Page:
What is Torture?

Legal Definition
Torture (from the Latin tortus, "twisted") is the act of deliberately inflicting physical or psychological pain on an organism in order to fulfill some desire of the torturer or compel some action from the victim. Torture, by definition, is a knowing and intentional act; deeds which unknowingly or negligently inflict pain without a specific intent to do so are not typically considered torture.

Torture has been carried out or sanctioned by individuals, groups, and states throughout history from ancient times to modern day, and forms of torture can vary greatly in duration from only a few minutes to several days or longer. Reasons for torture can include punishment, revenge, political re-education, deterrence, interrogation or coercion of the victim or a third party, or simply the sadistic gratification of those carrying out or observing the torture. The torturer may or may not intend to kill or injure the victim, but sometimes torture is deliberately fatal and can precede a murder or serve as a form of capital punishment. In other cases, the torturer may be indifferent to the condition of the victim. Alternatively, some forms of torture are designed to inflict psychological pain or leave as little physical injury or evidence as possible while achieving the same psychological devastation. Depending on the aim, even a form of torture that is intentionally fatal may be prolonged to allow the victim to suffer as long as possible (such as half-hanging).

Although torture is sanctioned by some states, it is prohibited under international law and the domestic laws of most countries. Although widely illegal and reviled there is an ongoing debate as to what exactly is and is not legally defined to be torture. It is a serious violation of human rights, and is declared to be unacceptable (but not illegal) by Article 5 of the UN Universal Declaration of Human Rights. Signatories of the Geneva Conventions of 1949 and the Additional Protocols I and II of 8 June 1977 officially agree not to torture captured persons in armed conflicts, whether international or internal. Torture is also prohibited for the signatories of the United Nations Convention Against Torture, which has been ratified by 158 countries.

National and international legal prohibitions on torture derive from a consensus that torture and similar ill-treatment are immoral, as well as impractical. Despite these international conventions, organizations that monitor abuses of human rights (e.g., Amnesty International, the International Rehabilitation Council for Torture Victims, Freedom from Torture, etc.) report widespread use condoned by states in many regions of the world. Amnesty International estimates that at least 81 world governments currently practice torture, some of them openly. Historically, in those countries where torture was legally supported and officially condoned, wealthy patrons sponsored the creation of extraordinarily ingenious devices and techniques of torture.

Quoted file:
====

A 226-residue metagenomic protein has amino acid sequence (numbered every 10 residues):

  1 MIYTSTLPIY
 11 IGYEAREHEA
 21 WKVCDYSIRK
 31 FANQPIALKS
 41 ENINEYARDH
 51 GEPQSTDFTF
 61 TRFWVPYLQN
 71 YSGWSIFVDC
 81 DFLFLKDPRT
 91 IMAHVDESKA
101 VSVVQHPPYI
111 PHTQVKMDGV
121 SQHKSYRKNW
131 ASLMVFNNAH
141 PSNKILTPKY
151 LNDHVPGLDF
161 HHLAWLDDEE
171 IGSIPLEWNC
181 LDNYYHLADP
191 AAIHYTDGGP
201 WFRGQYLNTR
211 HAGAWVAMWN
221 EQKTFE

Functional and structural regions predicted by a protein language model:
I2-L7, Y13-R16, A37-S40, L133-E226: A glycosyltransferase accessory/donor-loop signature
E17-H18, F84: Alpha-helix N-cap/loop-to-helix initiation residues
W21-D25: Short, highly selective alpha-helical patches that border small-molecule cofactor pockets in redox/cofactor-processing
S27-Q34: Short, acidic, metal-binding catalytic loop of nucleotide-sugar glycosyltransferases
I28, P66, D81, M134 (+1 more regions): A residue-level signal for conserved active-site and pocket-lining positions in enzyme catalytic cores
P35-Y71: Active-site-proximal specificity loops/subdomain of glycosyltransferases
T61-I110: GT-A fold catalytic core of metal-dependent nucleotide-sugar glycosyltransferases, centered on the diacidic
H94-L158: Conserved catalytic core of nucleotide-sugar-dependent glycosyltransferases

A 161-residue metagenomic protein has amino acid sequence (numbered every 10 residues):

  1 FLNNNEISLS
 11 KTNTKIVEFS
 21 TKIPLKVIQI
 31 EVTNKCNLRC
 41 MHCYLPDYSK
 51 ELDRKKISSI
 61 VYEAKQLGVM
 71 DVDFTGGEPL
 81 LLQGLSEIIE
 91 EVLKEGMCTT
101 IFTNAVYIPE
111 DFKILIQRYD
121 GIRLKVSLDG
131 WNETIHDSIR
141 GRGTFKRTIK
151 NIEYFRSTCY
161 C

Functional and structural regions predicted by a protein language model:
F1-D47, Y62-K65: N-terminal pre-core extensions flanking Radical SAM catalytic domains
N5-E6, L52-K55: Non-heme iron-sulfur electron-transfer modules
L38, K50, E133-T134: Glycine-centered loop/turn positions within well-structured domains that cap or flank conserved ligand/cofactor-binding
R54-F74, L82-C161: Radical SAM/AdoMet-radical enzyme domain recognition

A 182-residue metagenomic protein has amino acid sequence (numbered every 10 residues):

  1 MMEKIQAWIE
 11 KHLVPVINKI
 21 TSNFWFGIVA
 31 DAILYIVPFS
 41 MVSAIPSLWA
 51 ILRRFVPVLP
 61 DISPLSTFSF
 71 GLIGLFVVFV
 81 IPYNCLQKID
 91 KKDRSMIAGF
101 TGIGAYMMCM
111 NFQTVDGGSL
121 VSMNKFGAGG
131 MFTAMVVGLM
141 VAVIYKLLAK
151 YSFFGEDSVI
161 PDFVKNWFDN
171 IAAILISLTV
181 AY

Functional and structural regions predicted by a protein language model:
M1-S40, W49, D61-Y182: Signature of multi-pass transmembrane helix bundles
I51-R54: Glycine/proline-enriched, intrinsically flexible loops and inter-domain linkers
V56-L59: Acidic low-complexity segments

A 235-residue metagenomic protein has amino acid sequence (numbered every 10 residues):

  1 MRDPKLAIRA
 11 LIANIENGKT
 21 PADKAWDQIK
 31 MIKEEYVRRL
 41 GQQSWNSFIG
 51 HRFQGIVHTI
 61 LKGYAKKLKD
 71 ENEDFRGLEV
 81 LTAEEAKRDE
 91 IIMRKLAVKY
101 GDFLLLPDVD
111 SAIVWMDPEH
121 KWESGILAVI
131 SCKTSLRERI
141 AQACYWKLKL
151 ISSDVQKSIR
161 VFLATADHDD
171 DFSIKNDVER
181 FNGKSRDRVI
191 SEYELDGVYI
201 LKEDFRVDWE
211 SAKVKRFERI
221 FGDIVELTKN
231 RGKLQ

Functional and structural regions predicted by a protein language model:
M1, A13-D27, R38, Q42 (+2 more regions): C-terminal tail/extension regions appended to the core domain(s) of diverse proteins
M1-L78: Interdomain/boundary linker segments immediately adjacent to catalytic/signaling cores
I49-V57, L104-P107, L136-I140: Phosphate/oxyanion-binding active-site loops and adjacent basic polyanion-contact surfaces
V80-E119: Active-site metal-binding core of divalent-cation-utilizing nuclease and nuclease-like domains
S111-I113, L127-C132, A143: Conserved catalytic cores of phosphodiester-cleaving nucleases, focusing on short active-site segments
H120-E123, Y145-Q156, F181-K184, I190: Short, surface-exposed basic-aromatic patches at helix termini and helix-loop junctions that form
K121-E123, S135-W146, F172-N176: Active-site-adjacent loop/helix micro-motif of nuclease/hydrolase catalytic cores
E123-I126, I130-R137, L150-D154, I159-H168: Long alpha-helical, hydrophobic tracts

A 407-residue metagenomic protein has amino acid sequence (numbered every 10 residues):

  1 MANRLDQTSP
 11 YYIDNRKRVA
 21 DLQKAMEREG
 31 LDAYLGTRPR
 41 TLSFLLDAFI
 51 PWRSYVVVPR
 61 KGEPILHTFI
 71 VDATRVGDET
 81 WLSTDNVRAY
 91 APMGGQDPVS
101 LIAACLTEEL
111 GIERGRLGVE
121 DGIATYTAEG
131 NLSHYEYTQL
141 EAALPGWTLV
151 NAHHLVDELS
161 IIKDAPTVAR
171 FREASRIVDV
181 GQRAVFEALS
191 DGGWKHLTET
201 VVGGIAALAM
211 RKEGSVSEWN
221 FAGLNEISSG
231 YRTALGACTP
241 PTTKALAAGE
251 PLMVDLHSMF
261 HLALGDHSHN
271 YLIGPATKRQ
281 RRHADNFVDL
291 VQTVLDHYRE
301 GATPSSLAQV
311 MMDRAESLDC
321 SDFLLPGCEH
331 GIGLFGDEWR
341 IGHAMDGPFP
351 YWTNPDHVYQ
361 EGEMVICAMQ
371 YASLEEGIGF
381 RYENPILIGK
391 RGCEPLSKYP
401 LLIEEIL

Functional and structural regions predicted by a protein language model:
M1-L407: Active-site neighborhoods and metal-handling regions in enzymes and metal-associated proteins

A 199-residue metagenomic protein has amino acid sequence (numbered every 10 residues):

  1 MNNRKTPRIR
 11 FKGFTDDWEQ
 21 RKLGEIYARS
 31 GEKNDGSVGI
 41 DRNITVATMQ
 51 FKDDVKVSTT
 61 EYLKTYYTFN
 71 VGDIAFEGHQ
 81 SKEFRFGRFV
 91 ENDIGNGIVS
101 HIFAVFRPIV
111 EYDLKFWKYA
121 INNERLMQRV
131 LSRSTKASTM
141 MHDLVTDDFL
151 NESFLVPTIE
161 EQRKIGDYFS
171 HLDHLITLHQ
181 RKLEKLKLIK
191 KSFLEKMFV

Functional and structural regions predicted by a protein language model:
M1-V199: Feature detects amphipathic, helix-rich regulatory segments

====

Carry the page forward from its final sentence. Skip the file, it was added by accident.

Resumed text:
-- Wikipedia
Legal Definition
Torture refers to the infliction of severe pain and suffering, as punishment, as coercion, or for the purposes of obtaining information or a confession. Torture is prohibited by the United Nations Convention Against Torture, which has been ratified by 145 states.

As codified in the Rome Statute for the International Criminal Court, torture is both a war crime and a crime against humanity.
Legal Definition
Punishments. A punishment inflicted in some countries on supposed criminals to induce them to confess their crimes, and to reveal their associates.

2. This absurd and tyrannical practice never was in use in the United States; for no man is bound to accuse himself. An attempt to torture a person accused of crime, in order to extort a confession, is an indictable offence. 2 Tyler, 380. Vide Question.
-- Bouviers Law Dictionary
Legal Definition
In old criminal law. The question; the Infliction of violent bodily pain upon a person, by means of the rack, wheel or other engine, under judicial sanction and superintendence, in connection with the interrogation or examination of the person, as a means of extorting a confession of guilt, or of compelling him to disclose his acoompli-ces.
-- Black's Law Dictionary